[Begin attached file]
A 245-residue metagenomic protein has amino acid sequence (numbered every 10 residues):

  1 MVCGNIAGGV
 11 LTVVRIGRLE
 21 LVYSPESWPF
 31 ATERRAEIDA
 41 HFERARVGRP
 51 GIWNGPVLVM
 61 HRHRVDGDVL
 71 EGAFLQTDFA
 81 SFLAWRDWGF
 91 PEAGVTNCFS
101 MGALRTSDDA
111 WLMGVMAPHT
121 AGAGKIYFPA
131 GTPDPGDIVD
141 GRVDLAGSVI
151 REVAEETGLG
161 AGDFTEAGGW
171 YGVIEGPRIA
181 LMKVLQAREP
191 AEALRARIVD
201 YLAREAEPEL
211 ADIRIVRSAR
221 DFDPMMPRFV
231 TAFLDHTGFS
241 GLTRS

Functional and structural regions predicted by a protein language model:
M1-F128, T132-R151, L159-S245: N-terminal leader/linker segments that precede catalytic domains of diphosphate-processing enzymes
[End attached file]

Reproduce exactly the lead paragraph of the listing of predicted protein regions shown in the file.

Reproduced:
A 245-residue metagenomic protein has amino acid sequence (numbered every 10 residues):